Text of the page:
Michael Herr, the author of Dispatches and co-writer of Full Metal Jacket, is dead at 76.
His masterpiece, Dispatches, has been out of fashion for a while, but when it was published in 1977, it was widely regarded as the seminal work of new journalism about the Vietnam War. Today, aside perhaps from Tim O’Brien’s The Things They Carried, it is the seminal work about the war, full stop.
It arrived late. Herr served as Esquire’s Vietnam War correspondent from 1967 to 1969, and returned to the United States intending to quickly produce a book about what he’d seen there.
But 18 months after his return, he suffered a nervous breakdown and wrote nothing for five years. The book ultimately arrived in 1977, and Hunter S. Thompson’s reaction is as accurate as any: "We have all spent 10 years trying to explain what happened to our heads and our lives in the decade we finally survived," he wrote, "but Michael Herr’s Dispatches puts all the rest of us in the shade."
I read Dispatches when I was 19 years old. I won’t try to prove to you how good it is, or how important it is, how it is one of the greatest works of the second great age of literary nonfiction in The United States. But I will say that I remember writing a very pained journal entry back then, at the end of my first year in college, something like, What’s even the point of trying to write after this?
I will say that Dispatches is not an easy book to summarize or to draw cheap lessons from. It is about the war in Vietnam, of course, and it is a condemnation of the war, but like all excellent nonfiction, it is not a solution but a complication.
It describes the world precisely, but it does not describe it easily. Dispatches leaves you with a keener sense of what happened to Herr and to the soldiers around him, but with this clarity comes a messy, difficult uncertainty, too. We’ve seen this world now. What do we make of it?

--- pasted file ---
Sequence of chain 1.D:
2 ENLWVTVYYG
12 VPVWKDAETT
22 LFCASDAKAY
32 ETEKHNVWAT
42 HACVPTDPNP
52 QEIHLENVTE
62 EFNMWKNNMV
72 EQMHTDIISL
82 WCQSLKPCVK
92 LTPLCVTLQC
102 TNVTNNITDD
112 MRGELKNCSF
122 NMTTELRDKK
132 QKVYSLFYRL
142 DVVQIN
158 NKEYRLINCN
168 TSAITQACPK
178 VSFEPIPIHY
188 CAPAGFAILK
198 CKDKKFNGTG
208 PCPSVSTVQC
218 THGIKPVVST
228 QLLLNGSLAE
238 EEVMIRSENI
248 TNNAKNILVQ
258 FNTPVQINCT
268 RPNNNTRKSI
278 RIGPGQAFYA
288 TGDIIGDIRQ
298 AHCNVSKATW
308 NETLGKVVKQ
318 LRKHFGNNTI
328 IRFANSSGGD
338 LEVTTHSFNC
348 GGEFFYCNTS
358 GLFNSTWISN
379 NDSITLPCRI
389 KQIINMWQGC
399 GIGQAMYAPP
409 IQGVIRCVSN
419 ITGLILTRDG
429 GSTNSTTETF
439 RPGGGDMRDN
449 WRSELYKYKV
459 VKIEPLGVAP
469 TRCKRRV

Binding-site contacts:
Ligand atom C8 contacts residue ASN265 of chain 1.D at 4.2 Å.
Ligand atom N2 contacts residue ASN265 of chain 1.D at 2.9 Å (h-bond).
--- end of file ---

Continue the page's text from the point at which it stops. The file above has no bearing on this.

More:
I’ll leave you with this passage, from the first chapter:
But he always seemed to be watching for it, I think he slept with his eyes open, and I was afraid of him anyway. All I ever managed was one quick look in, and that was like looking at the floor of an ocean. He wore a gold earring and a headband torn from a piece of camouflage parachute material, and since nobody was about to tell him to get his hair cut it fell below his shoulders, covering a thick purple scar. Even at division he never went anywhere without at least a .45 and a knife, and he thought I was a freak because I wouldn't carry a weapon.
"Didn't you ever meet a reporter before?" I asked him.
"Tits on a bull," he said. "Nothing personal."
But what a story he told me, as one-pointed and resonant as any war story I ever heard, it took me a year to understand it:
"Patrol went up the mountain. One man came back. He died before he could tell us what happened."
I waited for the rest, but it seemed not to be that kind of story; when I asked him what had happened he just looked like he felt sorry for me, fucked if he'd waste time telling stories to anyone dumb as I was.